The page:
It's been great to receive compliments about the photos I've taken over the last few months! I've been excited to get back into an old hobby and share our travels. I've got a pretty simple utilitarian system that I actually take with me and the amazing locations we're in do the rest.
I've been waiting for the confluence of camera size and function for years, alternating between various DSLRs (great quality, too big for me to actually take anywhere) and mirrorless micro four-thirds and APS-C cameras (great size, technology not up to par for quality). The needs are simple: lightweight and portable to stuff in a crash pad, to sling on my neck for long hikes, or to hitch to tree limbs above rocky ground to get a good angle on a bouldering project. My tune's always been "the ____ camera's great, but," until now... I got a Sony a6000 right before our trip and continually impressed even myself!
Update: Sony now has many cameras in its a6000 lineup. I still recommend the a6000 for its features and pricepoint. Any in the line are amazing, as is the Sony a7iii.
System fits into a small bag I throw in my climbing gear (ruler for reference):
- Sony a6000 APS-C camera (note there's now an a6300 and an a6500)
- Fixed 20mm lens (30mm equivalent on full-frame)
- Form-fitting neoprene case
- Joby tripod
- Lens cloth (for all that chalk)
- Hufa lens cap holder (on strap)
- Fits into an REI toiletry tote!
- Gone are the dark Sony days of proprietary cables and memory cards. I never would've thought I'd see that from Sony, and they're pushing the mirrorless market forward more so than Canon and Nikon.
- Fast autofocus. Mirrorless DSLRs have been struggling, but Sony's by far leading mirrorless technology.
- All the functions you'd probably need from a DSLR and highly customizable menus and buttons, including back button autofocus.
- The 20mm fixed lens is incredibly small. It doesn't win any quality awards on its own but it's really impressive for its size.
- Dynamic range is absolutely stellar. You can pull shadows up and highlights down, especially in landscape photos.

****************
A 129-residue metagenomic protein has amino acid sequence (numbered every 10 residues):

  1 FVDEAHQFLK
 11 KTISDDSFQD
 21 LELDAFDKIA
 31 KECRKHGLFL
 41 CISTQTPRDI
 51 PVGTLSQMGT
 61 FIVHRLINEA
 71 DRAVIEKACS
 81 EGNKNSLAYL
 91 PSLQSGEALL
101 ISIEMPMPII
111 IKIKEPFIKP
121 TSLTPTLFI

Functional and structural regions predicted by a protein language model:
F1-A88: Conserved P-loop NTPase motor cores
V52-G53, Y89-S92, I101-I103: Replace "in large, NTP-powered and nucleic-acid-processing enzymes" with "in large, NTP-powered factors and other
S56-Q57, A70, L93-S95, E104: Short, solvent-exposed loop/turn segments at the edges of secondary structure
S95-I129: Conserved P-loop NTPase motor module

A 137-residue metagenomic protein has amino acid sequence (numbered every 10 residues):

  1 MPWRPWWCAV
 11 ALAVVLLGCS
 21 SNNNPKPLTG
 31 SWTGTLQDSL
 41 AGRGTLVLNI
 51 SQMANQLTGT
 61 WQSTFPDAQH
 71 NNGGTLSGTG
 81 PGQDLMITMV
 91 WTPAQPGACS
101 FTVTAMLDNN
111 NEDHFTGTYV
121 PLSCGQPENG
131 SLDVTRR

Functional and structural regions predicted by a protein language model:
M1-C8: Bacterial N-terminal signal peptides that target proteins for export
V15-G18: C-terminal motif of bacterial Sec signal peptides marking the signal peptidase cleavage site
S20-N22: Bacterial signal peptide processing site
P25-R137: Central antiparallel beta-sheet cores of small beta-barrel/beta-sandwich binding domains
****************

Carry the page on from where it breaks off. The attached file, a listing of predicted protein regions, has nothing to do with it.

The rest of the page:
- Electronic viewfinder is amazing. It continuously shows how the photo will turn out so you don't need to review and readjust after each snap like with a DSLR.
- Sony's assisted manual and assisted autofocus is superb with the electronic viewfinder.
Improvement wishes but not back-breakers:
- The screen articulates up in a single plane to 90 degrees, which is great for shooting on the ground but not ideal for setting it up in a tree. Would be better with a full articulating screen.
- No image stabilization, but with such a wide lens that's usually not a problem.
- I edit in Lightroom ($10/mo license). ~90% of the time I only touch the highlights and shadows sliders (lightening shadows and darkening sky); ~10% of the time I'll also touch the white and black sliders. Night photos are more involved.
- I never use Photoshop. OK, I've done it like twice fooling around with star shots, but it's not in my repertoire.
- Darktable is a free alternative to Lightroom, but it's only available on Linux and Mac.
I've been so impressed with the a6000, and with my extra time off this year, I just got a Sony a7ii full-frame mirrorless camera with a 16-35mm lens so I can shoot wider angle and night shots, but the a6000 has a spot in my climbing gear.